Flea Control, Treatment, and Prevention – Victoria Advocate

Recommended by Ronald Stiles, Published on August 7th, 2017

By Shana Bohac

Flea allergies in our furry friends are a very common problem that we come across starting during the springtime and extending well into the fall. Since South Texas does not have a true winter, it is important to keep your pet on a flea preventative year round.

During the warmer times of the year it is critical to treat your home and yard for fleas. These areas are a perfect environment for a flea infestation and can lead to re-infestation of your pet.

Here are some tips about flea treatments for your pets. Flea shampoos are only effective for a day or less. They leave little if any chemical residue on your pet. Flea dips contain harsh chemical and only last one to two weeks.

Over-the-counter flea collars are only effective for adult fleas and are mostly effective around the head and neck. Flea powders or sprays offer short-term protection (two to three days).

Spot-on treatments are effective for a month and some contain ingredient that prevent larvae from hatching or developing. Oral medications move systemically through your pet and kill when fleas ingest the blood from your pet. There are oral medications that last anywhere from one to three months.

Not only is flea control for your pet important, but environmental treatment is a imperative in flea prevention. Outside your home in shaded areas such as porches, decks, and around doghouses fleas can reproduce and overwhelm your yard. It is also important to remember that fleas are very resistant and can survive in a wide range of temperatures. There is no guarantee that you will not see fleas during the winter, especially here in south Texas where our winters are very mild. Flea eggs can lay dormant for weeks to months, just waiting to hatch and infest your yard and home.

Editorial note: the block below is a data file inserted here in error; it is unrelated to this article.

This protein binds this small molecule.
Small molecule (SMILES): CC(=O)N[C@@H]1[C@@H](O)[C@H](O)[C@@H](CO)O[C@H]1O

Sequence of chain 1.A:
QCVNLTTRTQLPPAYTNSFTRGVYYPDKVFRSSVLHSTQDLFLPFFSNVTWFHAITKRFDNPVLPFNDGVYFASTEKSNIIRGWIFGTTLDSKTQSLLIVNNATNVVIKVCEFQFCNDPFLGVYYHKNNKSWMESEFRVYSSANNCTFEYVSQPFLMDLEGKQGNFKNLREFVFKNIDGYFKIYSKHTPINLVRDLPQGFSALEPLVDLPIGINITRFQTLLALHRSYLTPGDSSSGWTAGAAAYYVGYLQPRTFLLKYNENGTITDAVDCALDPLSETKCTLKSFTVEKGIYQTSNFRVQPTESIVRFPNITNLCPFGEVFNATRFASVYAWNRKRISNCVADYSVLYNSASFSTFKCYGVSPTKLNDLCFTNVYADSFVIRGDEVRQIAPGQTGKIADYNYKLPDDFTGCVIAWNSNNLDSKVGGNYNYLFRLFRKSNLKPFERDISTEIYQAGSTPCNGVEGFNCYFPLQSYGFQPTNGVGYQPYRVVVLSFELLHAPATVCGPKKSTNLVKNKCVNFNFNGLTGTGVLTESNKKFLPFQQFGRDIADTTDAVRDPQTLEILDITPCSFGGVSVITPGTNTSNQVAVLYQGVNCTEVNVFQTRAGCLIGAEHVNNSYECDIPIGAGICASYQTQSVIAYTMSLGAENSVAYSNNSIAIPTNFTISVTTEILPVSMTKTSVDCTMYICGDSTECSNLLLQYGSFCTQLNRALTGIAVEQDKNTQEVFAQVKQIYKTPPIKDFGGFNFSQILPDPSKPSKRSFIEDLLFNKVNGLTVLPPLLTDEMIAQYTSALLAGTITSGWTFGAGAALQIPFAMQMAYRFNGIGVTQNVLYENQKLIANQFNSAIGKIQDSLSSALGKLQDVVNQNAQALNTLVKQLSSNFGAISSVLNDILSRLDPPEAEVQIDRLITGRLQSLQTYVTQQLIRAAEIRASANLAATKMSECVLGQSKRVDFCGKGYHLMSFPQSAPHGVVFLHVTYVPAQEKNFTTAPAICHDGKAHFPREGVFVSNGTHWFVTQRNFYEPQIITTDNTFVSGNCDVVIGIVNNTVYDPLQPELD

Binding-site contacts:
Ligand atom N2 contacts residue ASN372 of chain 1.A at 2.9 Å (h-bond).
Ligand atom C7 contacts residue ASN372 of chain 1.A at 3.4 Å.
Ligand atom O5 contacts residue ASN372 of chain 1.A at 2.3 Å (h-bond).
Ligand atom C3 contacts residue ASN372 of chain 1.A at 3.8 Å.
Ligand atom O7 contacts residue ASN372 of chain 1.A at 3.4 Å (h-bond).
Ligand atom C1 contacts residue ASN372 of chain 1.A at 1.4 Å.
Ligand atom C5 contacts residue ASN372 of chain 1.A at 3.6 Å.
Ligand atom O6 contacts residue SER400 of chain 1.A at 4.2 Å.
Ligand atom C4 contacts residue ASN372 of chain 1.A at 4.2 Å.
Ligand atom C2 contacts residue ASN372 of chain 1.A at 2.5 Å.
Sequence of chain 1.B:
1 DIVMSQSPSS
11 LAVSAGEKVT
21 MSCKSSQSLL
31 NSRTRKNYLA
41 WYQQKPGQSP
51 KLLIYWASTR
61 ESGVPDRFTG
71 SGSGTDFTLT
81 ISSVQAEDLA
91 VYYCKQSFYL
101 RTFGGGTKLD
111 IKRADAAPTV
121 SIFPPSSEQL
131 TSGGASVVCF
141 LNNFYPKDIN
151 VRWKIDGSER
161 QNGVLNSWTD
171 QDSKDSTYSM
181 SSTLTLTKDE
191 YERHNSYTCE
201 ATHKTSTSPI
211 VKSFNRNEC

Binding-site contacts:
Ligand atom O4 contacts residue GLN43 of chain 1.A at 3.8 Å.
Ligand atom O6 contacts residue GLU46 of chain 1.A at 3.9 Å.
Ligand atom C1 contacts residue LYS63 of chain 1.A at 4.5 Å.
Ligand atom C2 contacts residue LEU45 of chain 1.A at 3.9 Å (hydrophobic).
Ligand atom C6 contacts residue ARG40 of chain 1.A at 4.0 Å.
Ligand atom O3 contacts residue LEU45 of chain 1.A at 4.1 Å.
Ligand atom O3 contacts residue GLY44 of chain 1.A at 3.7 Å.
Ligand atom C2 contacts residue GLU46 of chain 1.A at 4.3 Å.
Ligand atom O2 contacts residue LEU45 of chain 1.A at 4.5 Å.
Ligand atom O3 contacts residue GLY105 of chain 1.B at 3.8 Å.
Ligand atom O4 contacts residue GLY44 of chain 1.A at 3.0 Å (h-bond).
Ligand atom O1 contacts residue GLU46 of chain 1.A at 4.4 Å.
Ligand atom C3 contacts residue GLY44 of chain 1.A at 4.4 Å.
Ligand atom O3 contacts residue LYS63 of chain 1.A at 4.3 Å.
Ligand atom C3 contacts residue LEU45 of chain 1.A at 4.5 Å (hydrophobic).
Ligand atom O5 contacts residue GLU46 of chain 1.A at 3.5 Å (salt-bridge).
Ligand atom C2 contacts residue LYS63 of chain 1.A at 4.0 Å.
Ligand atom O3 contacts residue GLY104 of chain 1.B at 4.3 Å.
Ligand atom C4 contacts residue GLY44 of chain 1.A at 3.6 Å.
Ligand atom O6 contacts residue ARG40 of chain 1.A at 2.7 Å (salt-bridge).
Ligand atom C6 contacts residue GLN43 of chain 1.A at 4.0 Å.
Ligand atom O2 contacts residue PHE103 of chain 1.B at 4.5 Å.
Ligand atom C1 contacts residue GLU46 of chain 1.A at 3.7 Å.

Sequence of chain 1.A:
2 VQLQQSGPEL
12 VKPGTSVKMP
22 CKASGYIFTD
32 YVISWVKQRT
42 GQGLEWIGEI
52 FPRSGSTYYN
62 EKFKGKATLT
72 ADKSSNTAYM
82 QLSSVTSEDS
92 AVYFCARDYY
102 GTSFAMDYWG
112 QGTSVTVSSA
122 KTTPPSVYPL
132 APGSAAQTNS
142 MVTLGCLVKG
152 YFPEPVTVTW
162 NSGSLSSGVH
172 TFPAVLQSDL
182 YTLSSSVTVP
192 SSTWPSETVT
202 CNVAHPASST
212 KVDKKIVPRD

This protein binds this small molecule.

In your home, fleas can be found in pet beds, under furniture, and buried deep in carpets or around base boards. Daily vacuuming is very important in flea eradication. It helps to get rid of adults, eggs, larvae and pupae before they can further develop and hatch. You will want to dispose of the vacuum contents or bags into an outside garbage can to prevent contamination of your home garbage can. Keep all baseboards clean and consistently wash your pet's bedding, clothing, and removable furniture covers. Ideally this should be a weekly process. You can use foggers, flea bombs, insecticide sprays, or a professional to help eliminate fleas in your home.

Some tips to prevent flea infestations begin with keeping your yard tidy. Avoid large brush piles and excessive amounts of weeds, as these are great breeding grounds for the pesky flea.

Keeping grass routinely cut can also cut down on the flea population. Prevent rodents from coming into your yard and home since they can carry fleas into your yard and home.

Treat your yard on a regular basis so that adult fleas and their eggs are killed. You can use non-toxic diatomaceous earth, sprays or a professional exterminator.

When using insectide sprays, follow all directions carefully. Remove all pets and people from the environment for the recommended time specified by the pesticide label.

Dr. Shana Bohac is a veterinarian at Lakeway Veterinary Clinic in Edna. She works on both small animals and equine patients. Submit questions to drshanabohac@hotmail.com also visit target="_blank">lonestaranimalhospital.com

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Flea Control, Treatment, and Prevention - Victoria Advocate

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